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Women building a sustainable future: fighting the desert amid refugees in Niger and the climate crisis |

On the dusty plains near Wallam, a city about 100 kilometers north of Niger’s capital Niamey, green rows of vegetables sprout in neat beds. Adding further contrast to the scorched environment, women in colorful shawls walk between the rows, checking irrigation pipes and pouring water over any thirsty specimens.

© UNHCR/Colin Delfosse

Malian refugee in Wallam, Niger.

“We are very happy to work together”

The 450 or so women who work on the land are drawn from three different communities: some are locals, others have been displaced due to conflict and insecurity elsewhere in Niger, and the rest are refugees from neighboring Mali.

“We did all this together with different communities: refugees, displaced people and the local population of Wallam. We are very happy to work together,” says Rabi Salei, 35, who settled in the area after fleeing armed attacks in her hometown of Menaka, 100km north of the border with Mali.

The produce she grows, including potatoes, onions, cabbages, bell peppers and watermelons, helps feed her seven children and generates income by selling the surplus at the local market. Since its inception, the vegetable garden project has also helped smooth the arrival of thousands of refugees and internally displaced people into the city.

“When we found out that they were going to settle here, we were scared and upset,” recalls Katima Adamu, a 48-year-old woman from Wallam who has her own plot nearby. “We thought they would make our lives impossible, but instead it was the other way around.”


A refugee from Mali grows vegetables in a vegetable garden in Wallam, Niger.

© UNHCR/Colin Delfosse

A refugee from Mali grows vegetables in a vegetable garden in Wallam, Niger.

Adaptation to a changing climate

Political unrest and frequent attacks by armed groups in Mali and Nigeria forced 250,000 refugees, mostly from Mali and Nigeria, to seek refuge in Niger, while violence within the country’s own borders forced another 264,000 internally displaced people to flee their homes.

Meanwhile, climate change is driving temperatures up to 1.5 times the global average in the Sahel, and the 4.4 million people displaced across the region are among the most vulnerable to the devastating effects of drought, floods and resource depletion.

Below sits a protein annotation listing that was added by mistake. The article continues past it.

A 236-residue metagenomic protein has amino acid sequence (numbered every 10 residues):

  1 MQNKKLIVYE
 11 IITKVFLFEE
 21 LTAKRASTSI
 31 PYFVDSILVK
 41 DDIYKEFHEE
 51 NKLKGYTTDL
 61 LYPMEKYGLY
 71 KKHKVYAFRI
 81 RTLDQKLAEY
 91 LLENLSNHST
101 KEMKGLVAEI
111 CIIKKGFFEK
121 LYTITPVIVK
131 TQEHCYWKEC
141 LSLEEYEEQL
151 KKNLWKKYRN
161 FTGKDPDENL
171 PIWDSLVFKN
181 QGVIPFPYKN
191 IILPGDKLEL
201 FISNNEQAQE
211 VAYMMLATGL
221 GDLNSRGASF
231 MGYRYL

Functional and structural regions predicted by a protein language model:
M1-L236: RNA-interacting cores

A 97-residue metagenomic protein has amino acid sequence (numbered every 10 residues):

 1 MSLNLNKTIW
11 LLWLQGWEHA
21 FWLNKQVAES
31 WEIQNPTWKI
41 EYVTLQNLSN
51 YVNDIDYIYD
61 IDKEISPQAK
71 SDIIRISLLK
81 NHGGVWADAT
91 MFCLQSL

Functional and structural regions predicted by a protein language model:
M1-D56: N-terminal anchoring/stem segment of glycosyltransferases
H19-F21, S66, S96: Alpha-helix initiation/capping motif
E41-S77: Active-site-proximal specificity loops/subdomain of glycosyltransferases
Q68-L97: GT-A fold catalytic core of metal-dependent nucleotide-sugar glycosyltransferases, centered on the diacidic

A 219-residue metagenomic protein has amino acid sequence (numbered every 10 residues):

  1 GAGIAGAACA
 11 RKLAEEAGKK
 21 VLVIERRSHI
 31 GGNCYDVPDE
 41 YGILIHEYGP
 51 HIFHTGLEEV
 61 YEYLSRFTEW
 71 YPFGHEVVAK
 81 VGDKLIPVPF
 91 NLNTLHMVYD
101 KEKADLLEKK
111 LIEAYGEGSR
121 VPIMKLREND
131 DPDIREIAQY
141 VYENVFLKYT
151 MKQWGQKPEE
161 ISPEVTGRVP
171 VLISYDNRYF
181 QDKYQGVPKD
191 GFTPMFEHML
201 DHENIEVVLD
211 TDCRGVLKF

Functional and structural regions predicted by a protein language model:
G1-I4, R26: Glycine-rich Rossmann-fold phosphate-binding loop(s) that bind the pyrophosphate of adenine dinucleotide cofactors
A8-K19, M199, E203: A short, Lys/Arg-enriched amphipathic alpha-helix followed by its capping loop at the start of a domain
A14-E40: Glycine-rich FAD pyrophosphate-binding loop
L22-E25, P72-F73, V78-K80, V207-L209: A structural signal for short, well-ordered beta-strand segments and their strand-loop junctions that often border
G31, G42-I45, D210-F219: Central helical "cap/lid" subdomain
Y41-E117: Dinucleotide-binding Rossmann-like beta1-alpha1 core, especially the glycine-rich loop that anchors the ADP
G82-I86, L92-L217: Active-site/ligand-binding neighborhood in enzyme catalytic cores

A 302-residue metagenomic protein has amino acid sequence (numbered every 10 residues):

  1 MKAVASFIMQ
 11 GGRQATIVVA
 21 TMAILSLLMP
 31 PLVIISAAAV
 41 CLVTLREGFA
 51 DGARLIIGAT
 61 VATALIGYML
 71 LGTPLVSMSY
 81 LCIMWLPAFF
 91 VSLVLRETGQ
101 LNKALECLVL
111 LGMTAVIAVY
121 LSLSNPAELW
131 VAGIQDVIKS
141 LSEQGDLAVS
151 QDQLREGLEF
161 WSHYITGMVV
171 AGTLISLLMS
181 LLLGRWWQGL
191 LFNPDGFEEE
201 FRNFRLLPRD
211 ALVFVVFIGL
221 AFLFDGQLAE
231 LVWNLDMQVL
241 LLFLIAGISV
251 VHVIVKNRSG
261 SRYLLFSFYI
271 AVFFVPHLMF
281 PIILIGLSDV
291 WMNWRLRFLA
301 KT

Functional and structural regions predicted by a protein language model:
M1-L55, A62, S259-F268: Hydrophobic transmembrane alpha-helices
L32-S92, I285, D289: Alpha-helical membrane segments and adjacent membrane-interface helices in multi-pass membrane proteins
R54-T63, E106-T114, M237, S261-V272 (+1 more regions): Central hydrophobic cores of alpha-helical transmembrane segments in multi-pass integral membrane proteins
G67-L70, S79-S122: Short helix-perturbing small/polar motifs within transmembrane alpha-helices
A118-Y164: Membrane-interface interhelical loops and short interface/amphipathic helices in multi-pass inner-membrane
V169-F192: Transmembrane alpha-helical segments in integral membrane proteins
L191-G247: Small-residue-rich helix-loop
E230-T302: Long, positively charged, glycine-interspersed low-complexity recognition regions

In Wallam’s Market Garden, an initiative launched in April 2020. UNHCRUN Refugee Agency – Women have learned how to feed their plants with drip irrigation to minimize evaporation and conserve scarce water resources.

An added benefit of the project is its role in helping Nigerians adapt to a changing climate. By cultivating a large area of ​​previously degraded land near the city and planting trees, they are helping to prevent the desertification that threatens much of the country.


A woman lays new bricks at a brick factory in Wallam in a camp for displaced persons and refugees in Niger.

© UNHCR/Colin Delfosse

A woman lays new bricks at a brick factory in Wallam in a camp for displaced persons and refugees in Niger.

Building blocks of sustainable development

Elsewhere in Wallam, further impetus for social integration and environmental protection comes from a less likely source. The city’s brick factory employs 200 men and women—refugees, internally displaced persons and local residents—in the production of bricks from stabilized soil.

Made by mixing soil with a small amount of sand, cement and water before compacting and drying in the sun, interlocking bricks reduce the need for grout during construction. Most importantly, they also eliminate the need to burn large quantities of scarce wood or other fuels used in firing traditional clay bricks.

“After that, the bricks are used to build houses for people supported by UNHCR – refugees, internally displaced persons, as well as part of a vulnerable host community,” explained Elvis Bengue, UNHCR shelter worker in Niger.

“Ultimately, refugees and their host populations are agents of change and can provide for themselves and ensure the resilience of their communities,” Benge added.

Back in the market garden, working with her new neighbors to cope with the challenge of daily survival as well as era-defining crises beyond their control, Ms. Salee stands surrounded by the fruits of her labor and reflects on a job well done.

“We have become one community – I even got married here!” she said. “A woman blooms like plants!”

This story is part of the UN News multimedia series on women’s initiatives leading a more sustainable and equitable future. International Women’s Day 08 March.


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